There is only limited scientific literature on trial methodology, trial procedures and mitigation strategies to overcome challenges faced during clinical research taking place in resource constrained healthcare environments. Organisational, cultural, infrastructural and ethical challenges may vary between settings although conduct of clinical trials for the same disease (in our case soil-transmitted helminth (STH) infections) share similar risks for implementation. We use the example of a phase III randomised controlled trial, conducted between 2018 and 2020 in Côte d'Ivoire, Lao PDR and Pemba Island (Tanzania), to share challenges faced and mitigation strategies to guide future planning of studies in similar settings. We describe the planning, screening, enrolment and implementation phases in each of the three settings. Our findings indicate that involvement of local staff and close collaboration are essential factors for successful trial preparation and implementation. A strategic plan adapted to each setting with a distinct focus on community engagement and workforce is crucial to proceed efficiently. Mutual trust between the trial population and the trial team is of utmost importance and allows for early reaction and adaption to emerging issues.
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http://dx.doi.org/10.1016/bs.apar.2020.11.001DOI Listing
September 2021

Diagnosis of soil-transmitted helminths using the Kato-Katz technique: What is the influence of stirring, storage time and storage temperature on stool sample egg counts?

PLoS Negl Trop Dis 2021 01 22;15(1):e0009032. Epub 2021 Jan 22.

Swiss Tropical and Public Health Institute, Basel, Switzerland.

Background: Soil-transmitted helminths infect about one fifth of the world's population and have a negative impact on health. The Kato-Katz technique is the recommended method to detect soil-transmitted helminth eggs in stool samples, particularly in programmatic settings. However, some questions in its procedure remain. Our study aimed to investigate the effect of storage time, storage temperature and stirring of stool samples on fecal egg counts (FECs).

Methodology/principal Findings: In the framework of a clinical trial on Pemba Island, United Republic of Tanzania, 488 stool samples were collected from schoolchildren. These samples were evaluated in three experiments. In the first experiment (n = 92), two Kato-Katz slides were prepared from the same stool sample, one was stored at room temperature, the other in a refrigerator for 50 hours, and each slide was analyzed at nine time points (20, 50, 80, 110, 140 minutes, 18, 26, 42 and 50 hours). In the second experiment (n = 340), whole stool samples were split into two, one part was stored at room temperature, and the other part was put in a refrigerator for 48 hours. From each part one Kato-Katz slide was prepared and analyzed at three time points over two days (0, 24 and 48 hours). In the third experiment (n = 56), whole stool samples where stirred for 15 seconds six times and at each time point a Kato-Katz slide was prepared and analyzed. Mean hookworm FECs of Kato-Katz slides stored at room temperature steadily decreased following slide preparation. After two hours, mean hookworm FECs decreased from 22 to 16, whereas no reduction was observed if Kato-Katz slides were stored in the refrigerator (19 vs 21). The time x storage interaction effect was statistically significant (coefficient 0.26, 95% CI: 0.17 to 0.35, p < 0.0001). After 24 hours mean hookworm FECs dropped close to zero, irrespective of the storage condition. Whole stool samples stored at room temperature for one day resulted in a mean hookworm FEC decrease of 23% (p < 0.0001), compared to a 13% reduction (p < 0.0001) if samples were stored in the refrigerator. Fecal egg counts of A. lumbricoides and T. trichiura remained stable over time regardless of storage temperature of whole stool samples. Finally, we found a significant reduction of the variation of hookworm and T. trichiura eggs with increasing rounds of stirring the sample, but not for A. lumbricoides. For hookworm we observed a simultaneous decrease in mean FECs, making it difficult to draw recommendations on stirring samples.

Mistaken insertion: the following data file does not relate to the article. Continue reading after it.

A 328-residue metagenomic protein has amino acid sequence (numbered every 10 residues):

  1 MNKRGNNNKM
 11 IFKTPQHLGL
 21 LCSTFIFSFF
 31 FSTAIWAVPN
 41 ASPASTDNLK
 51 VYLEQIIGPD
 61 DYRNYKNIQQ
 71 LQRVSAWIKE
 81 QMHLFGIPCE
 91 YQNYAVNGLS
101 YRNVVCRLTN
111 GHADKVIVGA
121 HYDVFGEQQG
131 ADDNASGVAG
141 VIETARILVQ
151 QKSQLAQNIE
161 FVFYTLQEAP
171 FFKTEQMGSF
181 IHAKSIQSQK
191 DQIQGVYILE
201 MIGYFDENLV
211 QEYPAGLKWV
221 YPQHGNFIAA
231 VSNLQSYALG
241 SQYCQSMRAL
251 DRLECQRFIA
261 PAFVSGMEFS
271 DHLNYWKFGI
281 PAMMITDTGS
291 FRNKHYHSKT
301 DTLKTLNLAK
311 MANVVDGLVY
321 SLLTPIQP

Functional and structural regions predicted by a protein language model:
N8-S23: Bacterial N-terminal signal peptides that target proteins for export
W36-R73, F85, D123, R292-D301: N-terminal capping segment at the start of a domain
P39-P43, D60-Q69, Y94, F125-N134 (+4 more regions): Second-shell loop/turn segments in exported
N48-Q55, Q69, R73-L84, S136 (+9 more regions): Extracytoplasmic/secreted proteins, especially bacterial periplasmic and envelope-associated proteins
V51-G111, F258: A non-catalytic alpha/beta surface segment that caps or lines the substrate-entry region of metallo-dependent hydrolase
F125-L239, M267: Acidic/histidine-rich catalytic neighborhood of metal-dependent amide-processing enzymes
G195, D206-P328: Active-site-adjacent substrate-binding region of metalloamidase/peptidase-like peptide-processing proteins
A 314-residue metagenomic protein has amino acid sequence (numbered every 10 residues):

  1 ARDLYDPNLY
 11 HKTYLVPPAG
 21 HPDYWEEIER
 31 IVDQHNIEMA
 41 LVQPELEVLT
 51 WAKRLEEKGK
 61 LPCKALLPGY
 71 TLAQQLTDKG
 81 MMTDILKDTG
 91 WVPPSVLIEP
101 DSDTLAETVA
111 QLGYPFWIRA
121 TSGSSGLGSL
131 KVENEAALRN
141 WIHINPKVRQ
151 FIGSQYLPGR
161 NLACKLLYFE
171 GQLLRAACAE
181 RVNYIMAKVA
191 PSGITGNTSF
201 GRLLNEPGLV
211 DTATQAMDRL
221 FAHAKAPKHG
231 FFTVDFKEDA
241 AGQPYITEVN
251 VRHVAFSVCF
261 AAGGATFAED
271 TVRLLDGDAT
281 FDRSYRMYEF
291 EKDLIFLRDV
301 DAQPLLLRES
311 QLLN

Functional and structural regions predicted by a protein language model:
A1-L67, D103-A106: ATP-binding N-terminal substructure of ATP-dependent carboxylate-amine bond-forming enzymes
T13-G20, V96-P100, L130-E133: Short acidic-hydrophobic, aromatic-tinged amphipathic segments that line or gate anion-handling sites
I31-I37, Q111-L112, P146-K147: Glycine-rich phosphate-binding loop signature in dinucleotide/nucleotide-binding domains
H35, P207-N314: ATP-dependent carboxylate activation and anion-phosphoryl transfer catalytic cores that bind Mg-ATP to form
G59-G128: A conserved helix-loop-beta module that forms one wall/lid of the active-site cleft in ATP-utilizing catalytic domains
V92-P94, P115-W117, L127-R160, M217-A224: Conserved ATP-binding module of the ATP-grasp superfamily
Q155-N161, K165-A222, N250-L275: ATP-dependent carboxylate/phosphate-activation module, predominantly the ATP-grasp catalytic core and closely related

Conclusions/significance: Our findings suggest that stool samples (i) should be analyzed on the day of collection and (ii) should be analyzed between 20-30 minutes after slide preparation; if that is not possible, Kato-Katz slides can be stored in a refrigerator for a maximum of 110 minutes.